Bishop Frank J. Dewane of Venice, Florida, chairman of the USCCB’s Committee on Domestic Justice and Human Development, emphasized the importance of “Civilize It” in the context of the current divisive climate: “Conversation in the public square is all too often filled with personal attacks and words that assume the worst about those with whom we disagree. We are in need of healing in our families, communities, and country. This program is a call for Catholics to honor the human dignity of each person they encounter, whether it is online, at the dinner table, or in the pews next to them. I invite all Catholics to participate in ‘Civilize It.’ In doing so, they can bear witness to a better way, approach conversations with civility, clarity, and compassion, and invite others to do the same.”


Please go to www.WeAreSaltandLight.org/civilize-it for more information. Supporting materials for the initiative include ideas to help Catholics and others of goodwill to engage in and model respect and compassion, as well as resource materials to assist in the effort.




BLESSED are those who remain faithful while enduring evils inflicted on them by others and forgive them from their heart.


BLESSED are those who look into the eyes of the abandoned and marginalized and show them their closeness.


BLESSED are those who see God in every person and strive to make others also discover him.


BLESSED are those who protect and care for our common home.


BLESSED are those who renounce their own comfort in order to help others.


BLESSED are those who pray and work for full communion between Christians.


                                                                                                            --Pope Francis




At the beginning of this new year, I want to thank everyone who has contributed to St. Peter’s in some way over the past year: the friars, the lay staff, the ministers at the altar, the many volunteers who assist in so many ways, and those who have contributed financially in order that we might keep our doors open, our services available, and our building working. On this latter point, due to the fact that our building is now 66 years old, it is showing its age in countless ways. This past year has caused us to spend far more than what we had budgeted for regular maintenance and for necessary repairs. Many of these items do not show exteriorly, but they must be addressed in order to keep things running smoothly. As you consider your contributions for the current year, please take all these needs into account if at all possible.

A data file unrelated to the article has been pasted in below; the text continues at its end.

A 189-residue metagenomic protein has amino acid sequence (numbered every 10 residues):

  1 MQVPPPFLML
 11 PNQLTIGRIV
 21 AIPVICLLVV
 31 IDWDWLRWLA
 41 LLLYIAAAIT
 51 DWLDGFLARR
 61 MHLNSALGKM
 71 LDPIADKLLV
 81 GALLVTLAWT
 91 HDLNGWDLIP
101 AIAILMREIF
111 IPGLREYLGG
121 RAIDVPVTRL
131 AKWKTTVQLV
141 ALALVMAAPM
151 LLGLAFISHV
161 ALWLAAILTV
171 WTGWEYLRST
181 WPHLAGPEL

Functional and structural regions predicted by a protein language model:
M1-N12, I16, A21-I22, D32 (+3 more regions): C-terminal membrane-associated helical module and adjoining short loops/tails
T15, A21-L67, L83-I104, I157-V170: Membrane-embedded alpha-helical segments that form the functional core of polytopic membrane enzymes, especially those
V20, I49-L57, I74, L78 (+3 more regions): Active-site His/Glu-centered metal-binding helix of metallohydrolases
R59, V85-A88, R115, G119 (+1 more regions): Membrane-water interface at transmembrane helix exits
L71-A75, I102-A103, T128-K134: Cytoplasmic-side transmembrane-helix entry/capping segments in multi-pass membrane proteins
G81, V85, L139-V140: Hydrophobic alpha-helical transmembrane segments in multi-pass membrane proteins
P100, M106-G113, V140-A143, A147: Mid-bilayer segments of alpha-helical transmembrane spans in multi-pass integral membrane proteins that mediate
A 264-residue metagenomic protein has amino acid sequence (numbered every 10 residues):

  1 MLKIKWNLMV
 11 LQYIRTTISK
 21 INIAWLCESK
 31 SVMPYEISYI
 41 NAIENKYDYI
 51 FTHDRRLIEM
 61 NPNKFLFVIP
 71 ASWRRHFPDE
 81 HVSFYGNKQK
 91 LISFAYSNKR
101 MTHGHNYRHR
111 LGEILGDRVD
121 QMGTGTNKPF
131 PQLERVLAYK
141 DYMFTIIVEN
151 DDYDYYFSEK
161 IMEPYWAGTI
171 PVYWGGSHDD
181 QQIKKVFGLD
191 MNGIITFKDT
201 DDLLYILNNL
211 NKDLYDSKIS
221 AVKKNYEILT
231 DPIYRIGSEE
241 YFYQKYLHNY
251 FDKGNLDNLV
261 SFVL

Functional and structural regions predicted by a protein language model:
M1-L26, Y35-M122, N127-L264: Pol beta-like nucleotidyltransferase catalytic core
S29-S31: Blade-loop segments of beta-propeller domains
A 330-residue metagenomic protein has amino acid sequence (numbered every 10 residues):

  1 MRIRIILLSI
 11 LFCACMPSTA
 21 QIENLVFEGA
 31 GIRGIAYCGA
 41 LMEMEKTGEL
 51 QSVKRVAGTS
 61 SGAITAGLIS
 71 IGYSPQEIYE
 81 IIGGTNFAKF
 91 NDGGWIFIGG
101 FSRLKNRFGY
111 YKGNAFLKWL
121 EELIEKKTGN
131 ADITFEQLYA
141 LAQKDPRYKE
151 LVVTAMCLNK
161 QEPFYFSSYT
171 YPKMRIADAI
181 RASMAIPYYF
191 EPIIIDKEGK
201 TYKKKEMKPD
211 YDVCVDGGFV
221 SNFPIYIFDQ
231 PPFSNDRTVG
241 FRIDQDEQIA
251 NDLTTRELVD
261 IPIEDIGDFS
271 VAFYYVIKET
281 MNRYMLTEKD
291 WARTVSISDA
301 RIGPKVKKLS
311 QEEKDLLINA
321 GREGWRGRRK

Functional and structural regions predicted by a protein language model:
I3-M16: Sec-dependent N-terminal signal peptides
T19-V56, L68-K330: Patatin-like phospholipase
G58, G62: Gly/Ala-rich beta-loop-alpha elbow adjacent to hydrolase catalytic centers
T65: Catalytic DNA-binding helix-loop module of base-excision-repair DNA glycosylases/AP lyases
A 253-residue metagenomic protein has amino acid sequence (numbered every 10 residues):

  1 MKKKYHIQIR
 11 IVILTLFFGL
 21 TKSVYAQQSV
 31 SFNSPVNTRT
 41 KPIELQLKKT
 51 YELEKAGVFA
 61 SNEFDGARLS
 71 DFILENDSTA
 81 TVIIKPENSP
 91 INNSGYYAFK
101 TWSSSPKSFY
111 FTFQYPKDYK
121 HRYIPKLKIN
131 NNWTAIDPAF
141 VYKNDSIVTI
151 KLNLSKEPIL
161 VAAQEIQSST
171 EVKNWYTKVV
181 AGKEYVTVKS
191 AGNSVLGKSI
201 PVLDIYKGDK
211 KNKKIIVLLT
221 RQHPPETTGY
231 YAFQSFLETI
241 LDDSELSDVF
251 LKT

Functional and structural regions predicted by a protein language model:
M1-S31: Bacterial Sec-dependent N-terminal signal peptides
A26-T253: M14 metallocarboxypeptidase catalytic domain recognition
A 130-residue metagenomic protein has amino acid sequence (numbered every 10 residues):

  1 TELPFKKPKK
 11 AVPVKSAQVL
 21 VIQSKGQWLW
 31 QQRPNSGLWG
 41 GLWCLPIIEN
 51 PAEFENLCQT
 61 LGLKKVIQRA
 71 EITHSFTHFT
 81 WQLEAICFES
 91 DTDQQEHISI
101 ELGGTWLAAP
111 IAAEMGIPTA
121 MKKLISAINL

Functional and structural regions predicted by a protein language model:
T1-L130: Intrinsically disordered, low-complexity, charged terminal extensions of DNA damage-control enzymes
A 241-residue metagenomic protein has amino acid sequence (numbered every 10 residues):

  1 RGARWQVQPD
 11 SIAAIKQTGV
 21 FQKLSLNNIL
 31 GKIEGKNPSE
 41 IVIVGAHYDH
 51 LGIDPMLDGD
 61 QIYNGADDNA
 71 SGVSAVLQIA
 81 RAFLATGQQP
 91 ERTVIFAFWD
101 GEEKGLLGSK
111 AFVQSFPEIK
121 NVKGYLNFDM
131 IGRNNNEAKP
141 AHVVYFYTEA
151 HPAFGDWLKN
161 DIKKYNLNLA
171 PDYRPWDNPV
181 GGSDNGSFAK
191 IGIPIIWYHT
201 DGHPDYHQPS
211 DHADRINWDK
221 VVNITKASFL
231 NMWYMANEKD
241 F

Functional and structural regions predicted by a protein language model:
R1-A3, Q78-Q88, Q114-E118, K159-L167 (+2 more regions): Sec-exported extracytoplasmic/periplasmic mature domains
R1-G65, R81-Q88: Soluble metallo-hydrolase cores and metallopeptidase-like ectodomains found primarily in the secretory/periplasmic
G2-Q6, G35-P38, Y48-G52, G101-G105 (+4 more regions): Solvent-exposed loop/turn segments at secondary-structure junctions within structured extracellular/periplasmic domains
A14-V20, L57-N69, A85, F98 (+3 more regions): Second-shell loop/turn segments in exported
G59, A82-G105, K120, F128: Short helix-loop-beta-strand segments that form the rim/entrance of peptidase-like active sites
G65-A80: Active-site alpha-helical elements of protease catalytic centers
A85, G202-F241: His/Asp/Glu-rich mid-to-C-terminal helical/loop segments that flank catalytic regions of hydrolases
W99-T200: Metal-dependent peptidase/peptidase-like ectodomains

Now that the holidays have come and gone, our Young Adults Group will begin again to meet on a regular basis. Everyone between the ages of 22-40 is welcome to join them on Monday evenings between 5:30-7:00 P.M. down in the auditorium. Usually the gathering begins with some refreshments and conversation for about a half hour and then some form of presentation and sharing for about an hour. On the First Monday of each month the group spends the time with Adoration of the Blessed Sacrament in the friars’ chapel. Some evenings there are trips to a baseball game or some other fun place as well as ways of doing service for the needy. You do not have to register to attend beforehand. All you need do is stop down and introduce yourself to join. We hope to see you soon.




We can always use additional ministers to serve as readers, acolytes, and Communion Ministers at our weekday and weekend Masses. If you are interested, we invite you to get in touch with Mr. James Kapellas, who makes out the schedule and trains new individuals. How often you might want to join us at the altar for this service is completely up to you—you might want to be here once a week, every other week, once a month, etc. We think you would find that the Mass will come alive for you in a new way if you volunteer to serve in one of these capacities. You may contact Mr. Kapellas at 312-853-2418. If he is not in his office when you call, please leave a message with your name and telephone number, and he will be back in touch with you.




An elderly gentleman had serious hearing problems for a number of years. He went to the doctor, and the doctor was able to have him fitted for a set of hearing aids that allowed him to hear 100%.


The gentleman returned to the doctor in a month, and the doctor said, “Your hearing is perfect. Your family must be really pleased that you can hear again.”


To which the gentleman replied, “Oh, I haven’t told my family yet. I just sit around and listen to the conversations. I’ve changed my will five times already!”